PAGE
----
April 18, 1978, Forty Years Ago: Bill On Emergency

At one time, opinion in the Janata was for declaring Emergency only on the ground of actual or apprehended external aggression.

By: Editorial | Updated: April 18, 2018 12:10:47 am
April 18, 1978 Indian Express page. (Archives)

Bill On Emergency

For the first time since independence, constitutional protection is to be extended for the publication of proceedings of Parliament and State legislatures, except in cases where it is proved to be “malicious”. This is one of the important features of the new Constitution (45th amendment) bill, which seeks to remove the distortions introduced by the 42nd amendment to the Constitution. Another important feature of the bill is that Article 352 is being amended in such a way that proclamation of Emergency for internal reasons would still be possible. At one time, opinion in the Janata was for declaring Emergency only on the ground of actual or apprehended external aggression. In the new bill, Emergency can be declared even in the event of “armed rebellion” instead of “internal disturbance disturbance” as provided in the present Constitution.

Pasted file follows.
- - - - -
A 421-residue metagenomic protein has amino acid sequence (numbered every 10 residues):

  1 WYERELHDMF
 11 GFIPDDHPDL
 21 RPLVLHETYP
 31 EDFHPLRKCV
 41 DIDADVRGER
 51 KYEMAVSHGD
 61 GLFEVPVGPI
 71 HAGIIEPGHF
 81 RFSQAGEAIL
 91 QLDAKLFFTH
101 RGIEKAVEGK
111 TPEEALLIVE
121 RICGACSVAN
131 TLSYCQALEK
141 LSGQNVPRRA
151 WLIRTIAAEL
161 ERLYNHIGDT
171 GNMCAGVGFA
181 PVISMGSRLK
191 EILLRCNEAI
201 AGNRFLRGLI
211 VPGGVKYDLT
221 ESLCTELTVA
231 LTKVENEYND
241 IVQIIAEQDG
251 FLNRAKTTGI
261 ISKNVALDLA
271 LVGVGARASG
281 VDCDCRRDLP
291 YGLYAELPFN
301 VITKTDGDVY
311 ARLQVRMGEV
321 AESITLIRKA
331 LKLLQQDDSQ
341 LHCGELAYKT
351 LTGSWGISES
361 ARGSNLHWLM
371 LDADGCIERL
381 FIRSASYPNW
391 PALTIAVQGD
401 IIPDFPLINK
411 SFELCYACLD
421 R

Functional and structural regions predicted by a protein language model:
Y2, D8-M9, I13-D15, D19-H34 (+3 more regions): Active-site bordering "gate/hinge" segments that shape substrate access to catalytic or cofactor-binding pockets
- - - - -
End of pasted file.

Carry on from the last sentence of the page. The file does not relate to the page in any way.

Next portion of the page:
Orissa Toll Nears 500

The Orissa government mounted relief operations in the tornado-hit Keonjhar district as the death toll stood between 400 and 500, according to latest reports. Only 158 bodies could be recovered till this afternoon.

Nanda Devi Fiasco

The decision to instal a remote sensing device with nuclear power-pack at the Nanda Devi was taken by the then government of the India and the US government at the highest level, Prime Minister Morarji Desai told Parliament. Work began in 1964 and three PMs (Jawaharlal Nehru, Lal Bahadur Shastrl and Indira Gandhi) were involved (from 1964 to 1968). Desai said the decision “at the highest level” had been taken at that time in the light of the “international situation prevailing at that time and scientific developments which were taking place both far and near.” Desai, however, sought to reassure agitated members that all aspects of safety, including possible hazards, had been taken into account at that time and conclusion was reached that no undue hazard existed.

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